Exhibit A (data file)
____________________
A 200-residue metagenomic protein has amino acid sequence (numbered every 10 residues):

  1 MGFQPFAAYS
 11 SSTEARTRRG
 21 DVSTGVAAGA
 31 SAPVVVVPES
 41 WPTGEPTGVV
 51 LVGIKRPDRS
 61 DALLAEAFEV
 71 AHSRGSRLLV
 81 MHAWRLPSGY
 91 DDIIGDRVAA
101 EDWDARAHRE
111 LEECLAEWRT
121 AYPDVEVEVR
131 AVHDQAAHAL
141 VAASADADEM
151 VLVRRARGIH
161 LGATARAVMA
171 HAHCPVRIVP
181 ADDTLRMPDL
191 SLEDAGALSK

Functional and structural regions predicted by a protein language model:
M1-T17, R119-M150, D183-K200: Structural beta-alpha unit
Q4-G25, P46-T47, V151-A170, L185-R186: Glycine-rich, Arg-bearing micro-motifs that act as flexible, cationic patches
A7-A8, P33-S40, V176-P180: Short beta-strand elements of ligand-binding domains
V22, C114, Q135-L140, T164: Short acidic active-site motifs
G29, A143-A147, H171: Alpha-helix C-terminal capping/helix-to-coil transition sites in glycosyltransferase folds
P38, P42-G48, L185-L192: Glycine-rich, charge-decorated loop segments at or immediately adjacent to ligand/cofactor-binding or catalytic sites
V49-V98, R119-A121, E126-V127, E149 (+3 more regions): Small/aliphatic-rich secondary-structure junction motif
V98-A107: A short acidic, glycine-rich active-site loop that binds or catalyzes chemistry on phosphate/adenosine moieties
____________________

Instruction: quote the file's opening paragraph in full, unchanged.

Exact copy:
A 200-residue metagenomic protein has amino acid sequence (numbered every 10 residues):